Turkey votes yes in its first referendum in two decades
Yesterday saw the acceptance by the Turkish people of a package of reforms that brings about some important changes to Turkey’s executive command, and more subtle – but no less substantial – changes to the workings of parliament. Unofficial results gave a solid “Yes” vote (69 percent), although turnout (67 percent) was the lowest recorded for a Turkish referendum.
The public consultation comes as Turkey is in the news for very different reasons, be it terrorism on the Iraqi border or Armenian bills in the US House of Representatives. The referendum has its roots in a government angry at not being able to elect its choice of president. Since then, there has been a general election, followed by a president one, and the number of dead in the southeast has been topped up by another few hundred. So the original motive for a public vote is gone, and there are other pressing things to worry about. Was the referendum worth it?
Of course it was. One of the reforms – electing the president by the people – is material to the way Turks are governed, and we now know Turks do want to choose their president in future. Turkish presidents from now on, including the incumbent Abdullah Gül, will serve no more than two five-year terms.
A less-trumpeted reform reduces the term of parliament to four years. This serves to formalise what has already been something of a tradition for Turkish parliaments for decades; it also reduces the possibility of a new president and parliament being chosen in the same year.
The other changes relate to quorum and voting procedures in parliament. The number of MPs needed for a session to be quorate is explicitly set out at 184 – a third of the total number of members plus one. This should prevent future brawls over the constitution like the one in the spring that annulled an attempt to elect Mr Gül and triggered an early general election.
Critics have dismissed the last change – and therefore the entire referendum – as a redundant, technical matter. They point to Mr Gül’s election, the fresh AK mandate, and the work on a new constitution. One critic on NTV last night described it as “madness” that any party would willingly want to reduce its own parliamentary term. But let it not be forgetten that it was a mere “technical” argument over 184 or 367 votes that gridlocked Turkish politics for a fortnight. It was all worth it if only to prevent that from happening again.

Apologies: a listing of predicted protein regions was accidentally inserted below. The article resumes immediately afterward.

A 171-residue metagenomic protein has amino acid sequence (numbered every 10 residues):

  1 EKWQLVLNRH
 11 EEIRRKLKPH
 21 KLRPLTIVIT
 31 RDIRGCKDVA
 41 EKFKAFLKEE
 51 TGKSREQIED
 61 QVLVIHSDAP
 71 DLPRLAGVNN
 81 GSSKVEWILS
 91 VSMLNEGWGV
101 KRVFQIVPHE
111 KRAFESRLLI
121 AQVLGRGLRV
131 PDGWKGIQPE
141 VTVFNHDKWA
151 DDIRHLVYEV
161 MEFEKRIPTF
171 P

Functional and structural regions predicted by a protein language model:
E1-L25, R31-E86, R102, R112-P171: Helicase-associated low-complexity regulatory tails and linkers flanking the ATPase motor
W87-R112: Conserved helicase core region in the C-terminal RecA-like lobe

The decision to push ahead with the referendum is also a show of principled politics on the part of the AK party: it shows consistency and a belief that a public vote is a way to put issues to the people, not just an avenue to push their man to the top.
The critics do have one very important point. It had not been entirely clear whether Mr Gül would have to immediately step down and contest a direct president election if there was a yes vote. Parliament voted just last week to clear up that anomaly, but voters based outside of Turkey had already been voting on the original text at border checkpoints since September. You can’t change the rules after the game has started, however small the change might be.
The Turkish press has been remarkably uninterested in the news this morning, and that is unsurprising. The referendum coincided with the deaths of twelve Turkish soldiers in a PKK attack on the village of Dağlıca, close to the Iraqi border. Up to thirty terrorists were killed in the hot pursuit that followed, but army sources estimate there were up to 150 PKK members involved and most of them had disappeared back over the border. No country can tolerate attacks of this size and frequency for long.
The big question is whether the AK government will use its fresh parliamentary approval to launch a cross-border raid into Iraq and seek out the PKK camps. The answer is that Turkey has about as much right to enter Iraq as coalition forces did in 2003. The reality is that a raid would probably have little effect, just like the twenty-four attempts that preceeded it. But this is a country that is getting impatient and insecure. Acumen doesn’t come into it.